“We learned a lot from the case of Australia,” says Negev. “They managed to reduce trash in public spaces by more than 40%. That’s encouraging because it shows that it is possible to change and have an effect.” And there was an interesting finding from the Australian study: There is no single profile for someone who litters or otherwise dirties public spaces. Men tend to do so somewhat more than women, and people are more likely to do so when they are in the company of a large group (although people over the age of 65 are more likely to do so when they are alone). And people with university education are offenders only to a slightly lower extent than those with just a high school education. The fact that there is no single profile at work is important when it comes to finding a solution.

But what is Israel’s problem in imposing somewhat higher standards on public cleanliness? The accepted wisdom is that it relates to culture. Israelis say they are not Europeans, so it’s no wonder that they are not similar in character to the citizens of Switzerland, Norway, Latvia and Luxembourg, the four cleanest countries in the world based on the environmental performance ranking.

It should be remembered, however, that Europe wasn’t always that way. There was a time when horse manure and smog filled the streets of European cites. So if Europe’s cities have become among the world’s cleanest (some after they were virtually destroyed in the two world wars), why not Israel’s cities?

Culture doesn’t matter so much

Negev noted that differences in cleanliness among countries don’t necessarily stem from cultural differences, but rather from the extent to which investment is made in infrastructure and the extent of urban density. “A study was done of ultra-Orthodox society, which is perceived as dirtier,” she says. “When an older, poor ultra-Orthodox neighborhood in Jerusalem was compared with a secular neighborhood with similar characteristics, it turned out that they were both equally dirty. When they looked at a new ultra-Orthodox neighborhood in Beit Shemesh and a new secular neighborhood, they were both well cared for to the same degree.”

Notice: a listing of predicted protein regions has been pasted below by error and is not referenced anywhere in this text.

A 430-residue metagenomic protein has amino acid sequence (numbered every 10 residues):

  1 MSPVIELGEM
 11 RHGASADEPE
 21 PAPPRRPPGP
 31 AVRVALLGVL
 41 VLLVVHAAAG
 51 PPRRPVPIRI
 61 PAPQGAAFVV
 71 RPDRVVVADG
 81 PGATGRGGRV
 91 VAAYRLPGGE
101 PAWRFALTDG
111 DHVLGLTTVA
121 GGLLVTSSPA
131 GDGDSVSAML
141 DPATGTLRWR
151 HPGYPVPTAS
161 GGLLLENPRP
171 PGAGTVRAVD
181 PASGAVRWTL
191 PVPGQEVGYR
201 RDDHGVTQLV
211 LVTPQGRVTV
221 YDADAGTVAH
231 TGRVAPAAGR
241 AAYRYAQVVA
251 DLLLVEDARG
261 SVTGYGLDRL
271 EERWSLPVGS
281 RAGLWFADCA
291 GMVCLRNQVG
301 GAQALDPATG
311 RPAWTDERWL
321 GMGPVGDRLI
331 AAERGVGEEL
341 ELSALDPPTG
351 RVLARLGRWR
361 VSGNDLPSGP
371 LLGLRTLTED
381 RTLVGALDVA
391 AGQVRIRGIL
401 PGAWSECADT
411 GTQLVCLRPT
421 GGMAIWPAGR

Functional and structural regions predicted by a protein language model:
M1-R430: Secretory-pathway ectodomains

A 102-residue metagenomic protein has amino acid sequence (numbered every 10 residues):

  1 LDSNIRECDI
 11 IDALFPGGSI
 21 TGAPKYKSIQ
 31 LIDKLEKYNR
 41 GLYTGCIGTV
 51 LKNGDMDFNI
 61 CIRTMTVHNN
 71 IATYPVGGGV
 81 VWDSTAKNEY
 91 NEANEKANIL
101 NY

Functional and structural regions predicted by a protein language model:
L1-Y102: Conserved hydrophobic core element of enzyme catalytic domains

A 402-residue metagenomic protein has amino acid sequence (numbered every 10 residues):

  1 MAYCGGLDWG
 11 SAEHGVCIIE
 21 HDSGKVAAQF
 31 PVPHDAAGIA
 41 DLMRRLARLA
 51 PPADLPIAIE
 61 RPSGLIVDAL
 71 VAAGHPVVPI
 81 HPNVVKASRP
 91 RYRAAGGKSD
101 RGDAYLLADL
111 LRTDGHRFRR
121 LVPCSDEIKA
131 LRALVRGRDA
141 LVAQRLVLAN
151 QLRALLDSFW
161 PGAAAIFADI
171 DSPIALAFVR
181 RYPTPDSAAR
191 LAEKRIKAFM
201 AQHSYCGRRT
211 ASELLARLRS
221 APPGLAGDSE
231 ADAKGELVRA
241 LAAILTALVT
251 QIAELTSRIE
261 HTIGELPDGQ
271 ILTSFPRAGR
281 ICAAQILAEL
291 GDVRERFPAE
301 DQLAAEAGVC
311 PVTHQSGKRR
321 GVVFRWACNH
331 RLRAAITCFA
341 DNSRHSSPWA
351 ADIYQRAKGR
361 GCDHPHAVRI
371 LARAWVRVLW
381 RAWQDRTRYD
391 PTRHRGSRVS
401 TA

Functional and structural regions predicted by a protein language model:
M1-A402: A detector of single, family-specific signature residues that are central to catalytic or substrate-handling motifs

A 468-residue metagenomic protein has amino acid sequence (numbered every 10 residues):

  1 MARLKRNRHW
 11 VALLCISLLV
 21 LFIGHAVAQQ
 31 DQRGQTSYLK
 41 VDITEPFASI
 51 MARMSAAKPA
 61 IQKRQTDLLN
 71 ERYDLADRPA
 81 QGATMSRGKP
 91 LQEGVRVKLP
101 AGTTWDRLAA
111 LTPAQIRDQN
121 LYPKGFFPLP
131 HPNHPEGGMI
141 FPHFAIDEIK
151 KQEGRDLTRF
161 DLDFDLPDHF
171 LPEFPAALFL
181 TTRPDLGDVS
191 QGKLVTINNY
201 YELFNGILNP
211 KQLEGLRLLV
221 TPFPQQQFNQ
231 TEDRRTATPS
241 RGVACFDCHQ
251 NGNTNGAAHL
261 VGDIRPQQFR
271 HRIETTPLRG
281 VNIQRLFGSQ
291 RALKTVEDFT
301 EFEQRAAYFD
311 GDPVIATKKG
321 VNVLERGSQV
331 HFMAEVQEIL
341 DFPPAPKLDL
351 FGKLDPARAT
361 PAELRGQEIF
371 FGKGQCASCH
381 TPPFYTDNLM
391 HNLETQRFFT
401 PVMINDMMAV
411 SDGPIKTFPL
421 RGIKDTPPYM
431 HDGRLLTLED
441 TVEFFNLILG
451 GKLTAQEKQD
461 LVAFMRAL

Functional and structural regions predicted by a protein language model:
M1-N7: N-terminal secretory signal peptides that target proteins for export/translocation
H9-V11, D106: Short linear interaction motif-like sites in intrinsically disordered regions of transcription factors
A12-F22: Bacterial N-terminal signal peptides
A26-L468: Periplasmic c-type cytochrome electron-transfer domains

Differences in public cleanliness and order in various places around Israel also stem from municipal policies and planning. New neighborhoods where residents also pay higher municipal taxes tend to be cleaner than older neighborhoods, and when someone sees that things are clean, he is less likely to litter himself. But a backyard full of junk will encourage other passersby to add their own share.

In Israel, dirtying a public place is a criminal offense and there is also a fund to maintain public places clean that spends over 200 million shekels (nearly $52 million) a year, split among local municipalities and professional activities.

Summarizing the study, Eshet and Negev argue that the Environmental Protection Ministry perceives the issue of cleanliness as more a matter of aesthetics, and a private matter. “The assumption is that education regarding sustainability will lead to maintaining cleanliness,” they write.

And while Israel is one of the leading and most innovative countries in the world when it comes to agricultural technology, water conservation and renewable energy, and though its medical system also gets very high marks, it is far from on top on the issue of cleanliness of public spaces.

“If there is the desire, results can be achieved,” says Negev. “In Australia, they did it through a coalition of all of the relevant players: government agencies, academic institutions and private entities, and divided up areas of responsibility. The solution includes three components: education, infrastructure and enforcement. It sounds simplistic, but the important thing is combining the three. That’s what produces significant results.”

There needs to be recognition that in addition to all of the other issues facing the country, public civility is essential to any healthy society. Refraining from unnecessarily blowing one’s horn is part of it. City planning that frees up the sidewalks for pedestrians and keeps the areas free of obstacles that might be difficult for the elderly or the sight-impaired to navigate is another, and doesn’t require that Israel wait for peace treaties with all its neighbors. A policeman who reprimands a driver for holding up traffic should also do so to a driver who honks to try to get things moving faster.

Israeli society has already proven in the past that it is capable of assimilating an appreciation for the importance of a healthy environment and the protection of nature. It was demonstrated, for example, in the campaign not to pick wildflowers that the Society for the Protection of Nature launched in the 1960s, which saved thousands of types of flowers from extinction. There is no reason why a success like that can’t be replicated in Israel’s urban areas and in open public spaces around the country. That’s where culture can evolve and change behavior, even without a major allocation of manpower.